October 2, 2009 Zombieland
Studio: Columbia Pictures Rating: R for horror violence/gore and language.
Zombies have been in vogue at the theater for decades.
From George Romero's classic films to latter day updates in which the undead have been transformed from slow shufflers to monsters who sprint at top speed, audiences have long been fascinated with them.
The modern, souped-up version is the type of creature you get in "Zombieland". It stars Jesse Eisenberg (Columbus) as a nerdy kid who has somehow managed to survive the apocalypse. He credits his ability to avoid becoming a snack to following a rigid set of guidelines. Number one is cardio, making sure you can outrun your undead pursuers. Number two is the double tap. A couple of shots are always needed to make sure the zombie stays down. Columbus also always checks a vehicle's back seat and avoids public bathrooms.
Although there aren't many living people still around, Columbus soon joins up with Tallahassee (Woody Harrelson). He has a talent for taking out zombies in creative and violent ways. But he also has a strong craving for a fluffy golden snack cake. Unfortunately, with the onset of the apocalypse, Tallahassee is having a hard time tracking down a Twinkie. The end of the world will tend to make some items more scarce than others.
"Zombieland" takes what you already know about this very familiar genre and gives it a fresh, new spin. Its tone reminded me of the Simon Pegg hit film, "Shaun of the Dead."
Both movies have plenty of gore and action. But they really can't be called scary. At least not in the traditional sense of a horror movie. There are a few jumpy moments, but mostly the script is shooting for action and laughs.
And like its predecessor, "Zombieland" works. It's very funny, with a vision of a future world dominated by the undead looking appropriately desolate and dismal.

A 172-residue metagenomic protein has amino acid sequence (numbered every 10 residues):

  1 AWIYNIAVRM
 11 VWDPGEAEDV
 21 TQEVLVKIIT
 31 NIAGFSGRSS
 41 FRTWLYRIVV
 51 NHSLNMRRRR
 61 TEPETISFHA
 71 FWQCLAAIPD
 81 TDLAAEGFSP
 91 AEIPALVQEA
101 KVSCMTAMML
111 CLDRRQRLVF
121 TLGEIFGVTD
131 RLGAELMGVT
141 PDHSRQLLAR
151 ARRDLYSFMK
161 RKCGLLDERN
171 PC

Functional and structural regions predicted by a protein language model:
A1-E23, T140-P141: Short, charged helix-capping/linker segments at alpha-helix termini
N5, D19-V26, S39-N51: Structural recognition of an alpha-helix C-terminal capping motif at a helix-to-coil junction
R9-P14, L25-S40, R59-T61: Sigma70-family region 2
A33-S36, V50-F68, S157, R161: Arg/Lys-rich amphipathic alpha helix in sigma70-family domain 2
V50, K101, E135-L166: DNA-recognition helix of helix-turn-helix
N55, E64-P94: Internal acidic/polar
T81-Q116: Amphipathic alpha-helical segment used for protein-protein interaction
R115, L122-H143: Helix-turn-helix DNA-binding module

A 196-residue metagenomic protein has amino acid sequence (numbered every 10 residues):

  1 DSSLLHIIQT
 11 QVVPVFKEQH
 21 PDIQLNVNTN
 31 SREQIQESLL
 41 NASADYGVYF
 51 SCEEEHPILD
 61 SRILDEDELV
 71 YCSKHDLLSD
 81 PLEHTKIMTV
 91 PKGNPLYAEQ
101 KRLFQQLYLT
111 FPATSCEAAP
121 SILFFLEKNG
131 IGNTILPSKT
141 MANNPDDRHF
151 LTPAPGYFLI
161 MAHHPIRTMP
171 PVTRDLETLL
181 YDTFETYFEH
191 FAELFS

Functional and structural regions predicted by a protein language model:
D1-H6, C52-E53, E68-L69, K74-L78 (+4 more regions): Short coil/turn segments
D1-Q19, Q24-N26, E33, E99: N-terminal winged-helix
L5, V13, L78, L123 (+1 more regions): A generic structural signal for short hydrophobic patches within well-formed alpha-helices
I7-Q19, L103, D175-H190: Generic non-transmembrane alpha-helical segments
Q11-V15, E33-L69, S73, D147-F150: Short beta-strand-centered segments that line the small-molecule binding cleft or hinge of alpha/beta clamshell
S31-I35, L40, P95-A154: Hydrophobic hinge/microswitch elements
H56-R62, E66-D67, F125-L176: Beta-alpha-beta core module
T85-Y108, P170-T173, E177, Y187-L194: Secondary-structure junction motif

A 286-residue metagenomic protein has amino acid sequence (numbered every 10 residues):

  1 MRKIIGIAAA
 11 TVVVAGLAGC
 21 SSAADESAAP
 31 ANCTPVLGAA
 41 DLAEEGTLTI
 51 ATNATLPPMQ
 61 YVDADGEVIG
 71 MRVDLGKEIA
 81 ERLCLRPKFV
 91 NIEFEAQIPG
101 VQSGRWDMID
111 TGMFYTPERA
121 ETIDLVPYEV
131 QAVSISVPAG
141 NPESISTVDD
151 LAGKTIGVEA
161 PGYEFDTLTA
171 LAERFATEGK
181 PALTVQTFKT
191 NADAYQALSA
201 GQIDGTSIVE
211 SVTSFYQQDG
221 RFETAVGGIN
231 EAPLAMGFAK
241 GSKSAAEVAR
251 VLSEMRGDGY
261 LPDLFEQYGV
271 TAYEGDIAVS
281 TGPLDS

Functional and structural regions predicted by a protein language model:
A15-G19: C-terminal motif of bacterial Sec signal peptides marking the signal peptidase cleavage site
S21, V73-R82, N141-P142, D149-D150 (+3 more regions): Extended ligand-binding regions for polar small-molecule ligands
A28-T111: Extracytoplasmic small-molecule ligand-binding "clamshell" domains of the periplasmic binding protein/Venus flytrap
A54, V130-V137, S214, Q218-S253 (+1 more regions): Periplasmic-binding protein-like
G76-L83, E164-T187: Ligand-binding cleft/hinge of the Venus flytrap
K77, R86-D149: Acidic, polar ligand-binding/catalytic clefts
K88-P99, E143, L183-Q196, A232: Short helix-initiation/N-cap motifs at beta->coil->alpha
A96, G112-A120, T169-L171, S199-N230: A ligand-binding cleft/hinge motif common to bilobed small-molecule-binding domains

As the story plays out, Columbus and Tallahassee soon hook up with sisters played by Emma Stone and Abigail Breslin.
However, the girls don't exactly play nice. In this world the way of life is simple: Trust no one and look out for yourself. Eventually that changes when this unlikely group realizes they have a better chance of living by sticking together.
There are several laugh-out loud moments, mainly because of their sheer absurdity. And I liked the way Columbus' rules popped up throughout the film. They serve as a constant reminder of what it takes to make it in "Zombieland".
Finally, I wont spoil one of my favorite parts of the film but there is a segment which caught me by surprise by both its featured actor and by what happens. I think you'll enjoy it too.
On my rating scale, "Zombieland" earns a TRIPLE. Just settle in and get ready for a good time.
Oh, and stay for after the credits if you're interested in seeing a short, but funny scene.
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